Tuesday, March 04, 2008

Would He Say the Same Thing About Mohamed?

Bad trip ... or junk research?

Somehow I doubt it.

For all the uproar over cartoons, imagine if the Islamists were told Mohamed was tripping all the time.
The bible is packed with drug-fuelled visions of miracles and according to a leading academic when Moses met God to receive the Ten Commandments he was on a hallucinogen-induced high.

The theory, published this week in international philosophy journal Time and Mind, claims that key events of the Old Testament are actually records of visions by ancient Israelites high on hallucinogenic drugs.

Benny Shannon, a professor at Jerusalem's Hebrew University, where he was head of the psychology department, believes that a popular plant concoction could hold the key to some unexplained "miracles".

"In the southern regions of the Holy Land and in the Sinai Peninsula there grow two plants containing the molecules that together constitute the key ingredients of one of the most powerful psychedelic substances in existence," he wrote.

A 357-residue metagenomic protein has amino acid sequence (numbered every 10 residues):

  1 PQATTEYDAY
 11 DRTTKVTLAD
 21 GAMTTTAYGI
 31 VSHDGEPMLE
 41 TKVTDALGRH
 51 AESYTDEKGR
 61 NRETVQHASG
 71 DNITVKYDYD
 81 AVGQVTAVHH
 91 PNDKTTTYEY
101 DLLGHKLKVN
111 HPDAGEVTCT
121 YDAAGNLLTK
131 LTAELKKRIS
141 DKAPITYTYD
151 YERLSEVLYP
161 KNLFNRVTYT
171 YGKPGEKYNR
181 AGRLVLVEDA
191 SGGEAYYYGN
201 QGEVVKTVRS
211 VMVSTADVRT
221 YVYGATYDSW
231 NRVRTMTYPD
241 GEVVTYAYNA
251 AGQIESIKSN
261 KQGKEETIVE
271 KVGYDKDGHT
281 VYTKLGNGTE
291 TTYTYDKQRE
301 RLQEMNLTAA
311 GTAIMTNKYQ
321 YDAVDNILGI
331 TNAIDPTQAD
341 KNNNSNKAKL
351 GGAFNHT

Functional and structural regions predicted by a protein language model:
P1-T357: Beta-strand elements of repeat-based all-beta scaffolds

The substance is a drink called Ayahuasca, and is today still used by Amazonians in Brazil for their religious rituals.

The professor came up with the theory when reading the Bible and deciding the events described were similar to visions he had after trying this drink 15 years ago.

Professor Shannon undertook further "research" and textual analysis.

He claims that five accounts of Moses' life were induced by hallucinogens.
More from Shannon here.
As Aldous Huxley noted in conjunction with mescaline, the psychotropic agent reveals heretofore hidden and un charted territories of the mind. With this, it may indicate that some features normally considered as defining characteristics of the human cognitive system need not necessarily hold.

I suspect Professor Shannon spent a little too much time tripping in the jungle.

Thanks to Hot Air for the link.

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